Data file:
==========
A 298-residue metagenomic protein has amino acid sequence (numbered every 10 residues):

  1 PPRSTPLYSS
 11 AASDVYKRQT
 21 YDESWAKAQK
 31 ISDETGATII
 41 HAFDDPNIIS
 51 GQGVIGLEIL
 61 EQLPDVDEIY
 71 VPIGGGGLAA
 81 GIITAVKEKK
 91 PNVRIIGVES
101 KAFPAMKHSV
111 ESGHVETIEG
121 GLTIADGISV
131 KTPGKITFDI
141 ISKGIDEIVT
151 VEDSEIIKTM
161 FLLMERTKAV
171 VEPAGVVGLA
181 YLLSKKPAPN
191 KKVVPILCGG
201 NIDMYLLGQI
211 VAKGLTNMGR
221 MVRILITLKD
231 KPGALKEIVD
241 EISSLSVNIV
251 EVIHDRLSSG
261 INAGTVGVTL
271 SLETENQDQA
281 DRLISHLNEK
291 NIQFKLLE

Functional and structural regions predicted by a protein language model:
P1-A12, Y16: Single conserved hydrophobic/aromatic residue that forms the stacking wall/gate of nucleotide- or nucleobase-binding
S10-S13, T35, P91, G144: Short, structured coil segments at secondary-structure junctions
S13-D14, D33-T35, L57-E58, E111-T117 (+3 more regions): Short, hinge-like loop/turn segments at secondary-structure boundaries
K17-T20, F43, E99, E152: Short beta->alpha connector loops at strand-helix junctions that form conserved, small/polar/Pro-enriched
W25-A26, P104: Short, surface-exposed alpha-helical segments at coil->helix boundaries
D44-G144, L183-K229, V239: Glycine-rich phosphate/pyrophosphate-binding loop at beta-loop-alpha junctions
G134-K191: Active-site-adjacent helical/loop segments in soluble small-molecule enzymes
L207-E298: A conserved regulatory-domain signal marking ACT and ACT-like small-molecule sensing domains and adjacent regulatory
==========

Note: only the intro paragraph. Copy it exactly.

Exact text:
A 298-residue metagenomic protein has amino acid sequence (numbered every 10 residues):